I purchased the SanDisk Ultra Fit 32GB from a local supermarket and am planning on installing the latest version of Ubuntu Desktop (not live, but the actual version), onto the nano thumb drive and use the computer's hard drive for the main storage of the home directories, media files etc.

Would this:

  • Reduce the lifespan of the flash drive?
  • Cause unrecoverable damage if the flash drive was accidentally removed?
  • Dramatically decrease the system's overall performance?

The reason for me doing this is the desire to switch from Mint to Ubuntu. But I don't want to reformat the hard drive until I am satisfied Ubuntu is what I really want to use. So, the plan is to use the USB setup for a few weeks until I've made a final decision as to which operating system I prefer.

  • Meant to leave an answer... – Noah Spurrier Mar 25 '16 at 22:32
  1. Yes, heavy I/O usage should logically 'Reduce the lifespan of the flash drive'.

  2. Probably not. You'll loose a bit of non-synced data, and might need to run the filesystem check.

  3. Yes. USB2 is much slower then SATA interface, ...USB3 is better, but still, many flash drives are not as fast as HDDs.

Good luck.

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Yes, do it. Stop worrying. As for your concerns:

Reduce the lifespan of the drive: Yes, technically, but not such that you would likely notice. It's fine. It's been 10 years since I've worried about this issue with flash. I've never had a problem. I've used a SanDisk Extreme 32GB USB3 flash drive as a 24-hours a day security video recorder for weeks at a time. I've had no issues with it.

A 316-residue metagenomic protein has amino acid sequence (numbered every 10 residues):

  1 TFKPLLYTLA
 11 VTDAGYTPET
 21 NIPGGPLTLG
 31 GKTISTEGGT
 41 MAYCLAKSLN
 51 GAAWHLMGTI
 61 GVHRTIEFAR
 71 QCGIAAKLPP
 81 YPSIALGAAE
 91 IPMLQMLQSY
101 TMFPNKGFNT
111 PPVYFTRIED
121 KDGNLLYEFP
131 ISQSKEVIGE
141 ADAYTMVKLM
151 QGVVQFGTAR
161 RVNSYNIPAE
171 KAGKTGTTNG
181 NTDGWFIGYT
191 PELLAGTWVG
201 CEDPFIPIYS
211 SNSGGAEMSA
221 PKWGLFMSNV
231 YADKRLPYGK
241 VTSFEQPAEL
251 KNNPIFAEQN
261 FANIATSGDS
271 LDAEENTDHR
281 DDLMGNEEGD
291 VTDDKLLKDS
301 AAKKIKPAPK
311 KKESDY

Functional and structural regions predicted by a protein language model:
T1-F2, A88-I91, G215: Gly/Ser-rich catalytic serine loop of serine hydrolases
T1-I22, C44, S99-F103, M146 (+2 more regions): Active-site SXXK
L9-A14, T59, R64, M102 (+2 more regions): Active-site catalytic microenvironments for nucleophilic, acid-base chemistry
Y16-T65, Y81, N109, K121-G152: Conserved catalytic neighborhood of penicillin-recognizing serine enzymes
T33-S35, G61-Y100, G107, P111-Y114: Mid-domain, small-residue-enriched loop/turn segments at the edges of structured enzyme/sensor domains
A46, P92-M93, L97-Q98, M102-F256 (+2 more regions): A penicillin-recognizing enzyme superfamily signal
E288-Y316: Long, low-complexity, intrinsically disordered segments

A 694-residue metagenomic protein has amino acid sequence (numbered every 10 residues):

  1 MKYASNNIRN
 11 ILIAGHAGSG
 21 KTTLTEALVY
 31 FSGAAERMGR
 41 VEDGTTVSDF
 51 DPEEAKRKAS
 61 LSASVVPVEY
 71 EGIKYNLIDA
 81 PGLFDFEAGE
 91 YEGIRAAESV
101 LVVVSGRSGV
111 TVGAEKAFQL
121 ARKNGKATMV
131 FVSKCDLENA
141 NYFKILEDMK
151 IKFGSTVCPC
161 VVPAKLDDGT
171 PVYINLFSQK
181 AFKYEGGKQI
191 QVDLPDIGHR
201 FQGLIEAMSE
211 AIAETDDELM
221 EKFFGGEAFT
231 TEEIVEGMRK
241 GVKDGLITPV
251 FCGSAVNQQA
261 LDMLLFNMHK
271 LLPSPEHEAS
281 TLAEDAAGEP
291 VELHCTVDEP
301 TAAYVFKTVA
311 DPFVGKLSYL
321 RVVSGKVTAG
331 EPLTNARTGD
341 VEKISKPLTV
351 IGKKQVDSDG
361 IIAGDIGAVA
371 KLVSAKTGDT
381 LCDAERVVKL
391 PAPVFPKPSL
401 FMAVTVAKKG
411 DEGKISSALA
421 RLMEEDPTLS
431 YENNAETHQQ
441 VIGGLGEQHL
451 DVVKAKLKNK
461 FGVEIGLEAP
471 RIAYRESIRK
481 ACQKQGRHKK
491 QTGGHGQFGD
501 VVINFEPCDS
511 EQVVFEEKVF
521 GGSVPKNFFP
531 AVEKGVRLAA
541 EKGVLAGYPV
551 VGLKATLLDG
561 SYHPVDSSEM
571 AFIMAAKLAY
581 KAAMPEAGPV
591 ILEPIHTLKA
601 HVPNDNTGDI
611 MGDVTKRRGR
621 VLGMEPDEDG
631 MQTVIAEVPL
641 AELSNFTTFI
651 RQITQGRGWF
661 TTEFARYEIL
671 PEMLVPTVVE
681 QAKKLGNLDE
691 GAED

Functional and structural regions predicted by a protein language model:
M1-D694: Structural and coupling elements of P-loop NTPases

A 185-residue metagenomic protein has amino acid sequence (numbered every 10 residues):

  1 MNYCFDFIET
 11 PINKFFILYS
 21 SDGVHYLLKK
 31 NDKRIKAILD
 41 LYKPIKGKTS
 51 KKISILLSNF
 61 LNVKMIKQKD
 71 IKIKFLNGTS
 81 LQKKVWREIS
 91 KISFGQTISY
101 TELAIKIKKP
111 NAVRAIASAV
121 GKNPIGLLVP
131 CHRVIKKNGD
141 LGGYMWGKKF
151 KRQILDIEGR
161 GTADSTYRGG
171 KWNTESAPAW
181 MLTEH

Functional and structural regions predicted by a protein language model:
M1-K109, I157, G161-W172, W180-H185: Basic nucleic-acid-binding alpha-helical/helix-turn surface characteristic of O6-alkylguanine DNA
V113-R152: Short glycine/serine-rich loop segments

Cause unrecoverable damage: Do you mean to the USB flash drive or to your primary internal drive? In either case, no. Journaled filesystems will recover. You might loose some of the last data that was being written to disk. You won't cause permanent physical damage. The OS will reboot and recover quickly.

Dramatically decrease the system's overall performance: No. I would be surprised if you would even notice the difference. Even USB2 speeds are usable. The SanDisk Ultra Fit is not the fastest USB flash drive that SanDisk makes, but it's likely faster than most mechanical hard drives you would stick in your laptop.

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